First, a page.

Nigel Farage. Photo: Flickr/Gage Skidmore Nigel Farage. Photo: Flickr/Gage Skidmore

The European election results show a catastrophe for the Tories, a bad night for Labour and the main beneficiary was Farage’s Brexit Party, writes Alex Snowdon

The Tories did disastrously and Labour did badly in the European elections. The election, which was never meant to take place but did so because the UK has not yet left the European Union, became a proxy referendum on Brexit. The massive losses for both the main parties predominantly benefited the Brexit Party – with Nigel Farage’s new party the comfortable winners, with 32% of the national vote – and the Lib Dems, who took the votes of many Remain supporters disillusioned with either the Tories or Labour.

Tory catastrophe

The Tories were hammered on a scale that is barely believable. The country’s ruling party collapsed to just 9% of the popular vote and returned only 4 MEPs, compared to 19 in 2014 (when elections to the European Parliament last took place). This is its worst ever result in a national election since the modern Conservative Party developed in the 1830s. Most of its traditional voters either stayed at home or deserted to the Brexit Party or, to a lesser extent, the Lib Dems.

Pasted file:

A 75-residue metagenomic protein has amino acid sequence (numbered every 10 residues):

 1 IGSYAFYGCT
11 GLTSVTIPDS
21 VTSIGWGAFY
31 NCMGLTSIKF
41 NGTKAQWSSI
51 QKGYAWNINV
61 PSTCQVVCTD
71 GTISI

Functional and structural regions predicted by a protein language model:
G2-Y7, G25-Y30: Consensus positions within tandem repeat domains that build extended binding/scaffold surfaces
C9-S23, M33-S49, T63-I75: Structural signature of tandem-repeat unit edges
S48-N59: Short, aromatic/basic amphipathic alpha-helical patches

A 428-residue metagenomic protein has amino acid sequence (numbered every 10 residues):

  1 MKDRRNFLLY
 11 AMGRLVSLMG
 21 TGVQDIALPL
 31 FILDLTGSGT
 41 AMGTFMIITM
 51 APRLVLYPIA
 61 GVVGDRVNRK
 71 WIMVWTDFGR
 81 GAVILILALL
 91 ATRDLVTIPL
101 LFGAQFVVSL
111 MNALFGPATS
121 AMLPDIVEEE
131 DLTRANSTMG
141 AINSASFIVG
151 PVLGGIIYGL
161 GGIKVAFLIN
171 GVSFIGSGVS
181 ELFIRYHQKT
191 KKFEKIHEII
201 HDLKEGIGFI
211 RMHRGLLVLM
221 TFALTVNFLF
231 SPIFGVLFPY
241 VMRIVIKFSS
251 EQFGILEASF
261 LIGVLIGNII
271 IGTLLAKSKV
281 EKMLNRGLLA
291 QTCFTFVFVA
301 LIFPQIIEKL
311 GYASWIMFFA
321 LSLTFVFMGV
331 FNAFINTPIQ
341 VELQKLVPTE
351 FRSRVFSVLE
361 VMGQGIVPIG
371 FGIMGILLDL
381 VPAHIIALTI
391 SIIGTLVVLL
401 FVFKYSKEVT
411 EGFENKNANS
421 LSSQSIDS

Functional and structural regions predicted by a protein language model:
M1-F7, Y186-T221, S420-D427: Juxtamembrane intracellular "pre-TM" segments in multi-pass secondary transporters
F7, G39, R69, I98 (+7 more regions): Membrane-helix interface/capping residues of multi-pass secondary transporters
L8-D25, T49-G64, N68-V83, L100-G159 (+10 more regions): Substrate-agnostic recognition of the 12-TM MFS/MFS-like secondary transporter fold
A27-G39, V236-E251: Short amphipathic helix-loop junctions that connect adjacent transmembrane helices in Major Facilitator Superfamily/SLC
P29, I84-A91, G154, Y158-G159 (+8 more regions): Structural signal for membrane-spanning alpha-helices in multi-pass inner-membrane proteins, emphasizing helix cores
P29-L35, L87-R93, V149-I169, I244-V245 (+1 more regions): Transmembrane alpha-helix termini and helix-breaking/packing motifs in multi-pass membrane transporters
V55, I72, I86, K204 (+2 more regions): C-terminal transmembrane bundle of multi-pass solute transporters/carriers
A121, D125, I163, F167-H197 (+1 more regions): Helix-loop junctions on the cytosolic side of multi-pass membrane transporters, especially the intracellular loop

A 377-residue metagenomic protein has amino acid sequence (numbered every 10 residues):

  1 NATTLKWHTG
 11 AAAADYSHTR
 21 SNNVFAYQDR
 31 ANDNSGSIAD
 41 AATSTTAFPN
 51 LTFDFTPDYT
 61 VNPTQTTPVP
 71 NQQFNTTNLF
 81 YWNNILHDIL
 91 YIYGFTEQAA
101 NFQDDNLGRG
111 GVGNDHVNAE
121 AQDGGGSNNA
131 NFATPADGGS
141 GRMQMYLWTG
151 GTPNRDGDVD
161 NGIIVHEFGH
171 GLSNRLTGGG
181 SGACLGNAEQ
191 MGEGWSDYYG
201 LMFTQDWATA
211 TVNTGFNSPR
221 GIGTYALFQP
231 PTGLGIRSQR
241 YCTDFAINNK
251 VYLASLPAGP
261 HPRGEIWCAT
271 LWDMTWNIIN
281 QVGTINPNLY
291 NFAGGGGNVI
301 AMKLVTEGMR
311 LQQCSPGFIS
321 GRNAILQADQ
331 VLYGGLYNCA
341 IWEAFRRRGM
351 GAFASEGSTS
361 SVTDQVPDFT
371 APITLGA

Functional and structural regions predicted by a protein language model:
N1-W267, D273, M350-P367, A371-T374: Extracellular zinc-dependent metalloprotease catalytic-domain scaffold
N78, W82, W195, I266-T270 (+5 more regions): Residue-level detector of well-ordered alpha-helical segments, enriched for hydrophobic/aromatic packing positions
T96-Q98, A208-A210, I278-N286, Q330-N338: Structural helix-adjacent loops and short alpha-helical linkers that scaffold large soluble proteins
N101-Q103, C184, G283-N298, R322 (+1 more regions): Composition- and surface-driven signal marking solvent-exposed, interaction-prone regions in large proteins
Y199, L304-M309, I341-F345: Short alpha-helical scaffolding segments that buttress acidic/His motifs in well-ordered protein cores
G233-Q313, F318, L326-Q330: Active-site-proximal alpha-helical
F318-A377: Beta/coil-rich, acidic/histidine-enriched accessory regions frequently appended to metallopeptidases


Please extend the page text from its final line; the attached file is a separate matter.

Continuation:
This underlines the extraordinary crisis of the Tory government. It follows the loss of over 1300 council seats in local elections earlier this month. Theresa May resigned as prime minister this week after repeated failures to get her Brexit deal through parliament and against the backdrop of plummeting poll ratings and the prospect of awful results on Sunday night.

The highly competitive field for the imminent election of her successor reflects deep splits and rampant factionalism in the Tory Party, which is also suffering from a falling activist base and declining membership. No successor will be able to resolve the political crisis, whatever path they choose to take. The parliamentary arithmetic simply isn’t there – and the Tory Party is becoming increasingly dislodged from articulating the interests of the ruling class it is meant to represent.

Labour confusion